GSL & AESL shiftypete's Avatar
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    I would have used the home contact to contact the 13 parents but would have made sure that they were very clear with the parents that the A&E visit was precautionary and it was fully expected all the kids would be fine and back in camp in short order and no parent should try and come to the hospital unless contacted again. Far better to keep ahead of the game and keep parents informed of what is going on than potentially having a parent contact you saying x child has texted them saying they have got stung loads and they are in/ have been taken to hospital and asking what the hell has gone on.

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    Please note all views expressed are my own and not those of any organisation I'm associated with

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  12. #11
    Senior Member Bushfella's Avatar
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    One of the benefits of having all parents on the FB Group - anything like this happens and they all know.

    Personally, I think you did nothing wrong.

    If this had happened when we were in Alsace, I would not have called parents, I would have dealt with the issue and posted a notice that all were okay. What good can be gained from panicking parents who can't do anything, and who if they do turn up, invariably make matters worse. Had there been a serious incident, a case of anaphalaxys, then for sure, call the parent, but nothing but a few wasp stings, and no reaction, calling the parents is nothing more than a courtesy. When half ours went down with the Lurgi, parents got a running commentary, tinted with an element of humour. No complaints, quite a few jokes at our expense. No problem.
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  13. #12
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    I think after the drama of an A&E visit had finished, I would've emailed parents (seriously, 13 cubs at A&E - who'd have time to phone parents?) In the email, I would have provided details and that everyone was fine, but if they wanted to call, then they could.

    I take the view, unless there is actual injury then contacting the parent can usually wait. But, each situation would need to be taken on it's own merit.

    Would folks have contacted parents if one or two cubs got stung by wasps?

  14. #13
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    Tricky one.

    It's an unusual situation, because the way you say it, you wouldn't have gone to A&E for any single Cub. It was the fact that you had 13 Cubs, each with a relatively small risk of an adverse reaction, which added up to a larger risk. So, I think you made a reasonable assessment, that no child was actually badly injured so there was no need to inform the parents at the time.

    Having said that, I think I would probably have sent an email or text message later on that day. But it depends a bit on when it was, how easily it would have been to email/text from your campsite, and how long until you next saw the parents.

  15. #14
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    Quote Originally Posted by hippysurfer View Post
    Just back from an awesome Cub Camp.

    We an interesting incident that I am still trying to decide whether we did the right thing in deciding not to notify the parents. I wonder what other people would have done.

    We sent a group of 40 Cubs into the woods for a bit of free time. We also sent a few adults and YLs to keep an eye on things.

    2 mins later there is screaming and the Cubs start to emerge from the woods covered in wasps. I have never seen anything quite like it. Waps in their hair, in the clothes, over their faces ...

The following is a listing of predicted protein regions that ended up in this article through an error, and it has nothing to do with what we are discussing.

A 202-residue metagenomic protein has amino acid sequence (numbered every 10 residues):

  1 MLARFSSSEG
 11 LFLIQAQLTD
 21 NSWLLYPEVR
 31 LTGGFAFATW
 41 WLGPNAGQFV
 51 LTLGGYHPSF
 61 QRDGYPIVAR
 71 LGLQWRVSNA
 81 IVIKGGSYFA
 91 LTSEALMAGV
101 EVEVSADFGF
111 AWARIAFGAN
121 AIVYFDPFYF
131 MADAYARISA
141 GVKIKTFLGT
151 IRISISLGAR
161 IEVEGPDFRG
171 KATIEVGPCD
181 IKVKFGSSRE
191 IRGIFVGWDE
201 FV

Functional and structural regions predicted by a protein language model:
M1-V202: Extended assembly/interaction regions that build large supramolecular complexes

Anyway the upshot was that we had 13 Cubs with multiple wasp stings. Having done the usual first aid stuff we made the decision to load them into the minibus and take them to A&E to get them checked out. This decision was made by the camp first aider who is a nurse and I am in no doubt this was the right call. If we had one child develop anaphylaxis we could have coped, but if we had 2 or 3 we would have been in serious trouble.

    A&E were great and fast tracked the Cubs through and gave them all a clean bill of health and issued us an industrial quantity of Piriton.

    Everyone return to camp and all was well.

    I informed the DC as soon as the decision was made to take them to A&E.

    I then agonised over whether or not to call the parents. Normally when a child is considered bad enough to take them to A&E I would call the parents immediately to give them the chance to meet us at the hospital. But this time I was convinced that none of the Cubs would need any treatment and the trip was just precautionary.

    I made the decision not to call the parents. This was based on a number of factors:

    1. there was nothing that the parents could have done with the information. By the time they had driven from home to the hospital would we already be back at the campsite.
    2. tracking down and talking to 13 set of parents would have taken a long time for little value. (I had a home contact that could have done the leg work - but I did not feel like ruining his afternoon of work on his extension).

    I spoke to every parent at the end of camp. Only one parent has expressed disappointment that I did not call them at the time. They claim that the schools would always call in such circumstances and we should do the same.

    So did I make the right call or should have I made those calls?

    Personally I think that if you took them to hospital, then you should have informed the parents if only to let them know what had happened and there was no issue. Rather than them finding out at the end of the camp.

    Hope you have got the accident forms completed as you only have a short time to do so.

  16. #15
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    Quote Originally Posted by daveb123 View Post
    Hope you have got the accident forms completed as you only have a short time to do so.
    You're meant to contact Gilwell at the first opportunity after the incident (the next business day is sensible) but you have ages to complete the actual form. They only chase after a month or so.

    Not sure I'd have bothered telling the DC, I'd just tell him at the same time as telling Gilwell. It's not like he would have any action to take during the camp.

    As for telling parents, I probably would have done by e-mail with a request to contact us if they wanted to discuss after the treatment was sorted.